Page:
Here’s another little character I animated for BitGem.
Here’s a little sample of the freelance I’ve been doing lately. This little guy was created by and animated for BitGem. I’m animating a bunch of these micro characters. They’re sort of the second series of micro characters. The first series of micro characters were animated by my good buddy Justin Kupka.
So I disappear from the blog for over a year and then just start posting again with no explanation? How dare I?
To be fair I actually started blogging again last year, but I’ve been doing it over at KennyRoy.com because, well, people actually read that blog. So general animation stuff goes there, and things that relate to me, but are also probably somewhat animation related will go here – but probably not as often as at the other site so go subscribe to that blog for more regular doses of animation goodness.
There’s a lot of stuff I’ve wanted to post, but now it’s sort of old news, so here’s one giant brain dump about everything that’s new in my life since I posted my 2010 demo reel last June. Continue reading “Where’ve I Been & What’s New?”
Animation Mentor hosted a contest at CTNx 2010 for a free eCrit of two randomly selected demo reels. I submitted my latest reel and was one of the winners! I found JD’s critique useful and there’s no sense hogging all of the wisdom to myself so it’s about time I shared it here with the rest of you.
Here are the notes that I took away from JD’s eCrit:
Fortunately for me, my reel had already done its job by landing me the job that I wanted. I didn’t have the time (or in some cases didn’t have the Maya files) to edit any of the actual animation, but for educational purposes I decided to re-edit my reel based on his feedback. Here’s the shorter, more focused result:
I think it’s better, but I accidentally killed the audio – oops! So thanks JD and Animation Mentor. Hopefully this info will help me, and any readers I may have at this humble blog, make better reels in the future.
I am responsible for all player-character and enemy animation in this reel. No motion capture was used on this project. Animation was created using Maya. I was also responsible for integrating these into the game using the Unreal Editor.
I created all of the character and prop animation in this reel using Maya, with the following exceptions:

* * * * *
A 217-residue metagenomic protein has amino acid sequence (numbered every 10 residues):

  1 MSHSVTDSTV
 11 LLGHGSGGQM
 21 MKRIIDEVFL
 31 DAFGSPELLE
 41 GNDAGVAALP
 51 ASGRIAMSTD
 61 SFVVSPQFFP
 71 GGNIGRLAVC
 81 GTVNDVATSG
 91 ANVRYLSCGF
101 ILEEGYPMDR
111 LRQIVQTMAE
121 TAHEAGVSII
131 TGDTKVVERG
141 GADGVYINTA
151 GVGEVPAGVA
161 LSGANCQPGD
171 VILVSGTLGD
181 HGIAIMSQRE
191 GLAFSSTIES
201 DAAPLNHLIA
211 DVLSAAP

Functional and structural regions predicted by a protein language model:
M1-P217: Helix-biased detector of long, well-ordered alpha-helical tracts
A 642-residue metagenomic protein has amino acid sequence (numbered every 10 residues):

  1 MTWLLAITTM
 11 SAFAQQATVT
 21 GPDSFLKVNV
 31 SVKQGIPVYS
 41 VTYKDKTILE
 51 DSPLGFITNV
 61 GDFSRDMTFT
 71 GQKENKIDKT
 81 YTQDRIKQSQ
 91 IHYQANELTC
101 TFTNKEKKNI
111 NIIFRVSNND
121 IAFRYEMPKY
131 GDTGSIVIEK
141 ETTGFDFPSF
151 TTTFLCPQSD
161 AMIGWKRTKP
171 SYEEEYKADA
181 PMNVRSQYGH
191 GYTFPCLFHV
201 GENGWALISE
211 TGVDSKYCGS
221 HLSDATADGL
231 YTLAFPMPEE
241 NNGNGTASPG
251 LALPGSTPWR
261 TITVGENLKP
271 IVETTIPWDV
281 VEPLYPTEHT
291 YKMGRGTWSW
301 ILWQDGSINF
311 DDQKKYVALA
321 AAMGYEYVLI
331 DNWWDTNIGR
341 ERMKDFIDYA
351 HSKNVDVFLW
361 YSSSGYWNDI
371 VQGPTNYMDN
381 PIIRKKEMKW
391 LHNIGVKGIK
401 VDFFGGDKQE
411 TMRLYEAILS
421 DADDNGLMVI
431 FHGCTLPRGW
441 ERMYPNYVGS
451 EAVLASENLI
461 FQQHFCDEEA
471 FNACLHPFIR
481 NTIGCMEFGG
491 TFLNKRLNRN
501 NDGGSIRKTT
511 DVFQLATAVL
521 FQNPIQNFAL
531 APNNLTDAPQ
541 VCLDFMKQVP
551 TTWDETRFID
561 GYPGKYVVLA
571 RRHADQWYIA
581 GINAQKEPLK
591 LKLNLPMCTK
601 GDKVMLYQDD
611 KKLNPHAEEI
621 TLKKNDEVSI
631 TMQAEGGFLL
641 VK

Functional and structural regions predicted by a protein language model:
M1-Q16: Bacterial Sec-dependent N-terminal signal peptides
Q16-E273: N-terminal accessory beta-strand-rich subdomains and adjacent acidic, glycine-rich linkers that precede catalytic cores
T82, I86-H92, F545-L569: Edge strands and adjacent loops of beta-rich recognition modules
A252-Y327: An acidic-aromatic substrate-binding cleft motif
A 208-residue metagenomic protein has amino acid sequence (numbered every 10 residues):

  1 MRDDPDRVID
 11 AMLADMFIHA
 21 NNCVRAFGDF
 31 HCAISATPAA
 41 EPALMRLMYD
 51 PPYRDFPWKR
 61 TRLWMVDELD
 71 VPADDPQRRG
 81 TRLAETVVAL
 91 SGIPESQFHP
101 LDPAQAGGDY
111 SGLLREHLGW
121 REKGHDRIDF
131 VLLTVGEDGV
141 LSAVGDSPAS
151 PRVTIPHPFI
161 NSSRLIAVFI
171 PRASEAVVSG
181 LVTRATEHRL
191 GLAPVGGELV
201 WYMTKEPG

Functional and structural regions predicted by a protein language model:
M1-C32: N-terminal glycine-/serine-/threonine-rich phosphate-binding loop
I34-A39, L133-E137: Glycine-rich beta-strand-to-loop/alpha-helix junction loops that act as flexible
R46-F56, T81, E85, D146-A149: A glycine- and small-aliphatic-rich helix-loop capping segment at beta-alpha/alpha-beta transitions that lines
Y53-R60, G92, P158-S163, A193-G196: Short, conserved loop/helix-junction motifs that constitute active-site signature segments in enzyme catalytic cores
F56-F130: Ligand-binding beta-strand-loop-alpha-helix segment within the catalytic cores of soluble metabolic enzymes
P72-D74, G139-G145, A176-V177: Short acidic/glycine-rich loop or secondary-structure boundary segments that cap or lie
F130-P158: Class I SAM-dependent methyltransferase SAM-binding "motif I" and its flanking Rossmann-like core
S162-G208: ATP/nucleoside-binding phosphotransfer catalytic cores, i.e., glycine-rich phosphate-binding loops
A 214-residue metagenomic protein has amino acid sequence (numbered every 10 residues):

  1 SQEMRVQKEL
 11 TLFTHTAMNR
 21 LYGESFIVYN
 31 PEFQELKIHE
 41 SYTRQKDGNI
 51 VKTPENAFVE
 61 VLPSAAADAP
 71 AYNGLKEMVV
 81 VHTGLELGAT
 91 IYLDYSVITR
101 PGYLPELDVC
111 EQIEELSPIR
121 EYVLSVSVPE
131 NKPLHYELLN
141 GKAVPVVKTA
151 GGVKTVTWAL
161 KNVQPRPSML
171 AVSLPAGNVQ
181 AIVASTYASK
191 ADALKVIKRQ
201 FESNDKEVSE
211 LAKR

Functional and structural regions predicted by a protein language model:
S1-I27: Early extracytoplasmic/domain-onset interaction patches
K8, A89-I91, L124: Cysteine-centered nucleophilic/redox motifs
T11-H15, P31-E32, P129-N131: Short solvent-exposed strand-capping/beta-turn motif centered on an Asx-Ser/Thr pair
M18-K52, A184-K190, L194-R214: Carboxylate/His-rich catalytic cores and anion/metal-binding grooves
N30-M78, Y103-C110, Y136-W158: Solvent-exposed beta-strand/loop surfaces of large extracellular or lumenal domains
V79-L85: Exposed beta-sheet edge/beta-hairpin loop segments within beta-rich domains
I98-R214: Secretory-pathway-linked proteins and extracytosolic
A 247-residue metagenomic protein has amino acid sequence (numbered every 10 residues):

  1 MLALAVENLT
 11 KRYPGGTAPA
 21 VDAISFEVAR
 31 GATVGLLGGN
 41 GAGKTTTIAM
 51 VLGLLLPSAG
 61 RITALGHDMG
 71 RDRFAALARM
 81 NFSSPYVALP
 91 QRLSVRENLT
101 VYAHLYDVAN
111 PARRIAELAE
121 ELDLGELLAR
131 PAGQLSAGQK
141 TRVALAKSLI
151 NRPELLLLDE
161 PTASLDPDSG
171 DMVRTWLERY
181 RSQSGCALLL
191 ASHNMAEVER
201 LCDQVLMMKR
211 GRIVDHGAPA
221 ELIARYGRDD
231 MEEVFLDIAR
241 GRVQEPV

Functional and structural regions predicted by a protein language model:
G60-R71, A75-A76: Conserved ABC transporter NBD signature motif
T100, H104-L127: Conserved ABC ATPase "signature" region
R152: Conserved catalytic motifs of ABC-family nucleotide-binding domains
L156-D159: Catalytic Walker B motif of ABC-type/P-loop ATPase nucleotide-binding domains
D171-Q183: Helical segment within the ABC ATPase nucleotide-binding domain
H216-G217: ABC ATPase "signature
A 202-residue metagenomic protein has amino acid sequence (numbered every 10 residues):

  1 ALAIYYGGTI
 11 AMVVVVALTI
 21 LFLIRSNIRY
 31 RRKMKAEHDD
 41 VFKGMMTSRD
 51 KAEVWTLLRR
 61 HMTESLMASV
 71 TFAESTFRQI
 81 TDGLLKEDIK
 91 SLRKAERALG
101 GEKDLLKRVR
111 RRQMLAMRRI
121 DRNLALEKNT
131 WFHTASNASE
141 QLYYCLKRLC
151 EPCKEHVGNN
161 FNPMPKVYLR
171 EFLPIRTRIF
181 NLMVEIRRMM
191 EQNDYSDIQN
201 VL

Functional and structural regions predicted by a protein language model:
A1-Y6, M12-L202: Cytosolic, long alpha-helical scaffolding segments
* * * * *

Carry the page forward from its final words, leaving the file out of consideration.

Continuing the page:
– Alvin and The Chipmunks was created using Voodoo (R+H proprietary anim software)
– The Chipmunk concert run cycles were pre-made cycles that I constrained to a motion path and then modified to climb up the mic stands.
You can download these reels by right-clicking the links in the “My Portfolio” section of the sidebar to the right and choosing to “Save Link As…” (or “Save Target As…” for you folks rocking Internet Explorer)
Part of my match at the Airtight vs. Penny Arcade Ping Pong Challenge. Unfortunately, I lost the match 1:2
Dark Void is on store shelves so go buy it! It’s now under $30 on Amazon and it really is a ton of fun to rocketpack into the middle of a firefight, land right in front of a menacing robot and Falcon-punch ’em right in the face!
Okay, okay so I’m three months late posting this, but I was busy trying to get our next AAA game green-lit. Huge props go out to Jim, Matt and Jared (owners of Airtight Games) for avoiding any layoffs at the end of Dark Void. In a time when studios everywhere are experiencing dramatic downsizing, if not outright closure, Airtight has made a deliberate effort to keep the workload (and paychecks) uninterrupted. As the Dark Void build got locked down and people rolled off of it they were able to move directly onto the Dark Void DLC team or to help pitch new projects. I can’t tell you what everyone is working on now that the DLC has shipped, but the important part is that we’re all still working.
Cool little in-browser game using what looks like orthographic sprites of real Dark Void game assets:
Do we have the best marketing team or what?
Too bad about that jetpack…
It’s a good read. I knew the general story of course, but this is a bit more detailed then the version I’ve been told. Here’s an excerpt:
To fund their venture, Deal and his three partners (excluding Fries) each anted up $6,000. The $24,000 start-up fund, he hoped, would carry them until they got a contract. Until they found a publisher, each member (and their families) had to live off savings. The team met anywhere they could, from coffee houses to the nearby public library. “We started small and built slowly,” said Deal.
Read the whole article here: How Airtight Games started a console game studio with just $24,000